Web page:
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Wednesday, December 16, 2015

And You, O Bethlehem - A Prophecy without Context

I should begin by saying that I like the book attributed to the 8th century BC prophet, Micah; some of the passages that I find most inspiring come from his writings. His vision of a time when people will “hammer their swords into plowshares” and give up warring (4: 3), along with his description of what it means to truly follow God: “to do justice, and to love kindness” (6:8) – these words continue to motivate me.
But the more I explore the words of the prophet Micah, the more difficulty I have. It is easy to appreciate these words in an abstract sense, removed from their context, but a text stripped of its context is all but meaningless. Without context a passage is malleable, and can be beaten into the shape of any argument, without regard for the original intent.

And for the prophet Micah, context is difficult to demonstrate. The opinion of biblical scholars on what parts of the book are from the mouth of the prophet, and which parts may be from later editors and redactors is divided. Most scholars agree that chapters 1 – 3 are from the prophet, but very little of chapters 4 -7 are attributed to him. (Simundson 535) The difficulty, then, is to locate a historical period in which to find context for the chapters in question. And there, too, opinion is divided; suggestions range from the time of Hezekiah (and the prophet Micah) to the Maccabean period.

And if the difficulties of locating a historical context weren’t difficult enough alone, the Hebrew text of Micah is a mess. “Although many of the passages present no textual difficulties or only trifling problems, others are badly, perhaps hopelessly, corrupt” (Hillers 809).

Reading Micah is much more difficult than is usually appreciated, especially during this Advent / Christmas season. 

One of the lectionary readings for this Sunday is that famous passage from Micah 5: 2 (or 5:1 depending on which translation you use, another source of difficulty in this book).

“And you, O Bethlehem of Ephrath,
least among the clans of Judah,
from you one shall come forth
to rule Israel for Me -
one whose origin is from old,
from ancient times.”
(Micah 5:1 JPS)

This verse has become a treasured verse for Christians at Christmastime because of its quotation by chief priests and scribes in response to the magi’s question in Matthew’s gospel (Matthew 2: 2 – 6). But Matthew’s citation of this verse does just what we don’t want to do: it strips the words from their context. And, even though it is a treasured verse, part of a beloved story, we should ask-does Matthew’s use of the verse from Micah fit the context of the original passage? If we are willing to read carefully and critically we’ll probably conclude that, no, Matthew has not followed the context of Micah’s words (whether these are from Micah himself or from a later redactor or editor).

“No other chapter in scripture has been more abused by its friends than this. It is one of the scriptural sources of the Messianic hope that was to loom so large in post exilic Judaism. The tradition that Jesus came in fulfillment of this and other prophecies was so early and so deep a part of Christian tradition that it wrote itself into the Gospels…It is hard to believe that anyone who had actually read this chapter carefully could think it had any reference at all to the coming of Jesus Christ. There is little or nothing in common between its central theme and anything he did or said. Actually the gospel records claim only that Bethlehem was the ordained birthplace of the one who was to be ruler in Israel. Once they have ‘established’ that by referencing vs. 2, they walk straight away from everything else in the chapter” (Bosley 930-1).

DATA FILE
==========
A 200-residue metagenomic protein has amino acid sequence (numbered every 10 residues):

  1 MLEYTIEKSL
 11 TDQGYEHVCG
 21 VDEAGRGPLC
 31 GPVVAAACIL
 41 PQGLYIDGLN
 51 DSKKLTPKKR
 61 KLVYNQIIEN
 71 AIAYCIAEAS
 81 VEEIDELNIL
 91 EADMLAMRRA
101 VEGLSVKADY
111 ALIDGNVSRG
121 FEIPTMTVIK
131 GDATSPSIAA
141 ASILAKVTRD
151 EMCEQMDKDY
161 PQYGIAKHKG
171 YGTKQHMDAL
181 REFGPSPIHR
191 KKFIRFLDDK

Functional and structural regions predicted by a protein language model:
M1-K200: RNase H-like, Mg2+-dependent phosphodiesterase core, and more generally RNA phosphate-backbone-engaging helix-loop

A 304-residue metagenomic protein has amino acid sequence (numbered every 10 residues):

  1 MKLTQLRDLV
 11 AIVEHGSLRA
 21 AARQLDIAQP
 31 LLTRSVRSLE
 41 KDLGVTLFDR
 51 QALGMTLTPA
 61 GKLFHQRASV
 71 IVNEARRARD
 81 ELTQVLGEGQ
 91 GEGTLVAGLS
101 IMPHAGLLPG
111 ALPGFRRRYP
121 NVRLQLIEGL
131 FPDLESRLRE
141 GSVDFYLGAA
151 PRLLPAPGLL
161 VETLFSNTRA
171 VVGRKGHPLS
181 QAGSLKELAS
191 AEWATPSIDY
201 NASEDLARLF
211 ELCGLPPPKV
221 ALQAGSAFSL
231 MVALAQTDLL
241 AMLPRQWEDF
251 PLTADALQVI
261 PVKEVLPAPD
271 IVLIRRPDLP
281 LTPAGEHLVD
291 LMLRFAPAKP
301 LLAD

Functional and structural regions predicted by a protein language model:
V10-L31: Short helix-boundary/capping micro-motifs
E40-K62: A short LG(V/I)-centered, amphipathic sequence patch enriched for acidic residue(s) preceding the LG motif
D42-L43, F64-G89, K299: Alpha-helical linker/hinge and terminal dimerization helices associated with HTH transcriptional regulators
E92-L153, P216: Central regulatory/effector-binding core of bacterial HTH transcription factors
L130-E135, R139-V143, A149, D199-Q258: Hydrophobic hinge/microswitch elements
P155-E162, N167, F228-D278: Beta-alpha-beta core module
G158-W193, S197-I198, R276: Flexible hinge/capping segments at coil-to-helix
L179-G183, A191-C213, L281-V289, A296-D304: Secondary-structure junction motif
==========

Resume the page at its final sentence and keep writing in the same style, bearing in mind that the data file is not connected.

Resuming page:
To put the passage back into context somewhat, we should go back and read through chapter 4. This long expected ruler would come during a time of great calamity and distress, during desecration and destruction, during a great siege by the Assyrians. And during this time the ruler of Israel would be struck on the cheek with a rod. (Micah 4:14)

In response to this the ruler, coming from the humble village of Bethlehem, would rise to power, bringing peace and security. He along with “seven shepherds” and “eight princes” (5: 4) will take the war to the Assyrians. They will invade Assyria and “shepherd Assyria with the sword, the country of Nimrod with the naked blade” (5: 5 NJB).

But does this sound like Jesus? Did Jesus, who was struck and beaten, disgraced by his enemies, take up swords and naked blades to make them pay for their insults and their abuse? Did he make peace by making war?

The more I read of Micah, the more I’m convinced that Matthew used the verse as a proof-text without regard for the context. And I don’t quite know what to do with this. “To lift this prophecy out of history…is to defy the historical element in the prophets. Yet, to obscure the Messianic thrust … is tantamount to defying the divine plan for Israel and the world” (Bullock 120-1).

Bosley, Harold A. “The Book of Micah: Exposition.” The Interpreters Bible: Volume 6. Nashville, TN: Abindon Press. 1956.

Bullock, C. Hassell. An Introduction to the Old Testament Prophetic Books.  Chicago, IL: Moody Press. 1986.

Hillers, Delbert R. “Micah, Book of.” The Anchor Bible Dictionary: Volume IV. New York, NY: Doubleday. 1992.

Simundson, Daniel J. “The Book of Micah.” The New Interpreter’s Bible: Volume VII. Nashville, TN: Abingdon Press. 1996.

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